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PostPosted: Tue Apr 15, 2008 9:12 pm 
Rosslyn chapel is a tiny (and I mean REALLY tiny) chapel just south of Edinburgh in the village of Roslin. It was founded by William Sinclair, 1st Earl of Caithness in the 15th century. It is thought that it was meant to be the choir for a much larger church but the construction stopped after Sinclair died. However, as many of you will know, what it lacks in size it makes up for in architecture and masonry. Every inch of stonework in the chapel, which was featured in the Da Vinci Code, is intricately carved with unusual figures and symbols, including many "green men" and an entire orchestra of angels. The chapel was closed in 1560 after the Scottish Reformation (when Scotland turned from Catholic to Protestant and many churches were destroyed). It then lay empty for 300 years until it was re-opened by the Victorians, who added stained glass windows and a baptistry, in 1861. The mysterious little church still remains open this day, performing regular church services as well as weddings and other events.

Sadly it is possible that there were other similar churches to Rosslyn but the reformation and English invasions by King Henry VIII and Oliver Cromwell destroyed many of the churches and cathedrals in the south of Scotland. Henry VIII's army destroyed all of the grand abbeys in the Scottish Borders, at Melrose, Jedburgh, Dryburgh and Kelso and Scotland now only has one mediaeval cathedral left. Strangely, Rosslyn Chapel was spared, and while Oliver Cromwell's army demolished Roslin castle and much of the village of Roslin, he merely used the abandoned chapel as a stable. Some people believe that Oliver Cromwell was a Freemason and that it was the chapel's links with Freemasonry which saved it.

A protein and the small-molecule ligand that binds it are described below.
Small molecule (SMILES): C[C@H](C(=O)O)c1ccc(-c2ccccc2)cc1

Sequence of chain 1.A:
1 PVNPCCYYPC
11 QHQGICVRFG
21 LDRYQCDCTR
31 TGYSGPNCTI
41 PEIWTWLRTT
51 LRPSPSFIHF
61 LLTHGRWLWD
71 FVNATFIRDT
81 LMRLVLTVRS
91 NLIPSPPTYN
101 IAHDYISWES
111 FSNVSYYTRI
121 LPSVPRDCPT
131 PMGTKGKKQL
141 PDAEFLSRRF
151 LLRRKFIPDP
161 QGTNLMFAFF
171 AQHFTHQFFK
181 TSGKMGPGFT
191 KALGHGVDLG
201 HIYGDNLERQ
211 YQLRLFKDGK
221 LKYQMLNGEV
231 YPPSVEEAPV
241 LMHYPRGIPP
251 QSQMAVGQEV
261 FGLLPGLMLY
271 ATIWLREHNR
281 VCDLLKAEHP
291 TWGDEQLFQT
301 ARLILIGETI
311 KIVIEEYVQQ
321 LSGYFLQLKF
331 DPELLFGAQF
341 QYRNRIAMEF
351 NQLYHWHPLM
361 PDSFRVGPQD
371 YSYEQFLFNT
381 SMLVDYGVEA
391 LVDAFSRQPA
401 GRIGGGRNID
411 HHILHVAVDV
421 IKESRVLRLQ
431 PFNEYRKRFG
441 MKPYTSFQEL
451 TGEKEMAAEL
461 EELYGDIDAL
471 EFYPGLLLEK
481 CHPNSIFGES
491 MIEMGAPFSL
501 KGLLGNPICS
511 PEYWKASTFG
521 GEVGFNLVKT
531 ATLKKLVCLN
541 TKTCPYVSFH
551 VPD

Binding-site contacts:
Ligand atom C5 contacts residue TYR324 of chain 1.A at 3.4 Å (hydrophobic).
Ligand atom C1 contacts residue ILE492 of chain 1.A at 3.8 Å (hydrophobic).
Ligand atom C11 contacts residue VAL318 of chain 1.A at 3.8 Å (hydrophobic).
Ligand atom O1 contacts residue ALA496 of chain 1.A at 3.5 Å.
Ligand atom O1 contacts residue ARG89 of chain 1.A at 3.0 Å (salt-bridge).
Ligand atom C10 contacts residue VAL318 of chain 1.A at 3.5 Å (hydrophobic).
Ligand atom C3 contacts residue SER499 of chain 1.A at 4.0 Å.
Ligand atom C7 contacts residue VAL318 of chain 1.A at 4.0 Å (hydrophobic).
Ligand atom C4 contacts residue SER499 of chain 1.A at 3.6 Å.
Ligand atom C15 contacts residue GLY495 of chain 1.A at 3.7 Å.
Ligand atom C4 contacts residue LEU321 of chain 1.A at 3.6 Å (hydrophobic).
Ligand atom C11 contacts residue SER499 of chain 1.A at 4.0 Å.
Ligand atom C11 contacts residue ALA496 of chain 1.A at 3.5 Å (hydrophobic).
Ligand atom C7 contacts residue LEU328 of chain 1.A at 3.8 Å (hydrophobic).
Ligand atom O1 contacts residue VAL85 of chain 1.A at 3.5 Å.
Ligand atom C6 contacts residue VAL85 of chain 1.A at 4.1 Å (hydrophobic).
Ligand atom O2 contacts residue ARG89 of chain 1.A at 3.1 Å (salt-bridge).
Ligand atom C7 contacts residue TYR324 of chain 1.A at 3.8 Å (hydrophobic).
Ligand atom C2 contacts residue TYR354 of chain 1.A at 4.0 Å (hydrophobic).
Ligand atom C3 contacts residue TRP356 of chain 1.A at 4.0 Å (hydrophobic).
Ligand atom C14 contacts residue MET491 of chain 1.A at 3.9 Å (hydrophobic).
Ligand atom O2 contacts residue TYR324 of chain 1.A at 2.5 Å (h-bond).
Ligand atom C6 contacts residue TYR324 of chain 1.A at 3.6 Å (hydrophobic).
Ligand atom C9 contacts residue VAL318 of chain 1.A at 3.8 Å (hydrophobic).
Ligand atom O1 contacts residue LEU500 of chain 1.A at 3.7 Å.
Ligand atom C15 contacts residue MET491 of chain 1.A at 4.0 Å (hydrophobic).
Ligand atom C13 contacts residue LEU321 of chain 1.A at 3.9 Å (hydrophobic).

I thought it was important that you could read some of the history of the chapel before you viewed my photos. You can read more at http://en.wikipedia.org/wiki/Rosslyn_Chapel.

I'd also like to point out that what Dan Brown says about Rosslyn in the Da Vinci Code is almost entirely false.

I used some 'gentle' HDR on these photos to bring out some detail in some of the darker shadows and tone down the highlights a bit. Unfortunately, I didn't have much time to photograph the chapel so I don't have any shots showing the detail of the architecture in the area called the "Lady Chapel", which is behind the altar, although I might get the chance to go again sometime.

Please let me know your opinions!

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Does anyone have any suggestions?


Last edited by calmac1991 on Thu Apr 17, 2008 5:38 pm, edited 4 times in total.

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PostPosted: Tue Apr 15, 2008 9:58 pm 
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Great Pictures, Disd you post process them in HDR?

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 Post subject: Re: Rosslyn Chapel
PostPosted: Wed Apr 16, 2008 8:08 am 
calmac1991 wrote:
I used some 'gentle' HDR on these photos to bring out some detail in some of the darker shadows and tone down the highlights a bit.